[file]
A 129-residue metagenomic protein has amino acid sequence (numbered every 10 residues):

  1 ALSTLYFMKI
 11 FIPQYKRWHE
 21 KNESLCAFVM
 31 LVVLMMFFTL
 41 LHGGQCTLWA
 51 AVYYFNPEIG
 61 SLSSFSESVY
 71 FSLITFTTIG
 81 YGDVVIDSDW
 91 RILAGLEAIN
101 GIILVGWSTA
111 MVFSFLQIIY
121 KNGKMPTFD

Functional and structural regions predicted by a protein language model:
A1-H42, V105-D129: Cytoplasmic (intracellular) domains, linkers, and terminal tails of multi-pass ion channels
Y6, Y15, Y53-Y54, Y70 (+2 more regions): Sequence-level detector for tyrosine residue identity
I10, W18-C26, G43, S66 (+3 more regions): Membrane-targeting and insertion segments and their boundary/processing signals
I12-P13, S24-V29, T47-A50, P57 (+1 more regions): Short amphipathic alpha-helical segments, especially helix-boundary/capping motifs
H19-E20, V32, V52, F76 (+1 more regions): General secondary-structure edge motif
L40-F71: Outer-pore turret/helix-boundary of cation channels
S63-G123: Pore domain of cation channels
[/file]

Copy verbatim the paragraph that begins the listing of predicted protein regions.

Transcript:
A 129-residue metagenomic protein has amino acid sequence (numbered every 10 residues):